Bit of fun this week with something that a colleague of mine noticed when playing around with SQL Server on linux.
The first thing you do when playing with a new technology is see how you can break it right? Always good fun 🙂
So I’m going to break a database in a SQL Server instance that’s running on linux. I’m not going to go through the install process as there’s a whole bunch of resources out there that detail how to do it. See here
Once you have your instance up and running, connect it to as normal in SSMS and create a database with one table:-
CREATE DATABASE [GoingToBreak]; GO USE [GoingToBreak]; GO CREATE TABLE dbo.Test (PKID INT IDENTITY(1,1) PRIMARY KEY, ColA VARCHAR(10), ColB VARCHAR(10), DateCreated DATETIME); GO
Then insert some data: –
INSERT INTO dbo.Test (ColA, ColB, DateCreated) VALUES (REPLICATE('A',10),REPLICATE('B',10),GETUTCDATE()); GO 1000
What we’re going to do is delete the database files whilst the instance is up and running. Something you can’t do to a database running in an instance of SQL on windows as the files are locked.
First, find where the files are located: –
USE [GoingToBreak]; GO EXEC sp_helpfile; GO
Then jump into your favourite terminal client (I’m using bash on windows) and connect to the linux server.
Then run: –
cd /var/opt/mssql/data/ ls
Ok, so now to delete the files we can run: –
rm GoingToBreak.mdf GoingToBreak_log.ldf
And the files are gone! That database is deader than dead!
But….wait a minute. Let’s have a look back in SSSMS.
Run the following: –
USE [GoingToBreak]; GO SELECT * FROM dbo.Test;
Hmm, data’s returned! Ok, it could just be in the buffer pool. Let’s write some data: –
USE [GoingToBreak]; GO INSERT INTO dbo.Test (ColA, ColB, DateCreated) VALUES (REPLICATE('A',10),REPLICATE('B',10),GETUTCDATE()); GO 1000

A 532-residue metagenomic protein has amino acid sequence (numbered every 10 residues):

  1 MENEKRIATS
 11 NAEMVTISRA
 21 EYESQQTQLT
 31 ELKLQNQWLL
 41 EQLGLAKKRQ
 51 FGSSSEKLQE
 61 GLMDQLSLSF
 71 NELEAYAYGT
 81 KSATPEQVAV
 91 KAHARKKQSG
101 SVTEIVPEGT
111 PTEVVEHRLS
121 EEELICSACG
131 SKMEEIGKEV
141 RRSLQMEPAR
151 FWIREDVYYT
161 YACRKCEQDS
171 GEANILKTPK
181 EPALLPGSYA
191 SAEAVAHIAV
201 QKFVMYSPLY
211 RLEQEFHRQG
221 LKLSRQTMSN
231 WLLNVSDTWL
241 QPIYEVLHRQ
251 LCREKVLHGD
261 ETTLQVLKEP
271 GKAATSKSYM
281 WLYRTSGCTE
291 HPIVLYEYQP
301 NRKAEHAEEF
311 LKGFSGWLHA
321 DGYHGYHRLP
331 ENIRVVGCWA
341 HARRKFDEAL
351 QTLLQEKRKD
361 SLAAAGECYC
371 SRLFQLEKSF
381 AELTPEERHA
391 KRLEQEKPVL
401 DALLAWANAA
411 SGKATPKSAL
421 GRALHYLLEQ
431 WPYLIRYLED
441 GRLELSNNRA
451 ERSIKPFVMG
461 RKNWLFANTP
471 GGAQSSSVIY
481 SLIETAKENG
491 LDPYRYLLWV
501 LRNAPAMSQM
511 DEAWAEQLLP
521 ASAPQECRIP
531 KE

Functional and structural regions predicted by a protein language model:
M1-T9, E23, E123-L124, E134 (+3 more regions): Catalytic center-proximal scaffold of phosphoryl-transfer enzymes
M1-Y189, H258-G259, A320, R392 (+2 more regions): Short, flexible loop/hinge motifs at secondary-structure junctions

What? It completed successfully??? Err, ok. Let’s run that select statement one more time…
SELECT * FROM dbo.Test;
Ok, that returned 2000 rows right? Hmm, what happens if we run CHECKPOINT?
Errr, ok. That worked as well.
Alright, enough of this. Let’s break it for sure. Back in your terminal session run: –
sudo systemctl restart mssql-server
Once that’s complete, jump back into SSMS and refresh the connection: –
Ha ha! Now it’s dead. That’s pretty weird behaviour though eh? I expect there’s a linux person out there who can explain why that happened ‘cos I’m really not sure.
EDIT – Anthony Nocentino (b|t) has come back to me and said that the files when deleted get unlinked from the directory so we can no longer see them but the SQL process will still have them open; hence being able to execute queries. Once the instance is restarted the file handle will be released, the underlying blocks and inodes get deallocated; hence the database going into recovery pending. Thanks Anthony!
One thing I do know is that SQL databases on linux will continue to allow queries to be executed against them after their underlying files have been deleted. Pretty worrying imho, you could have a problem and not even know about it until your next server restart!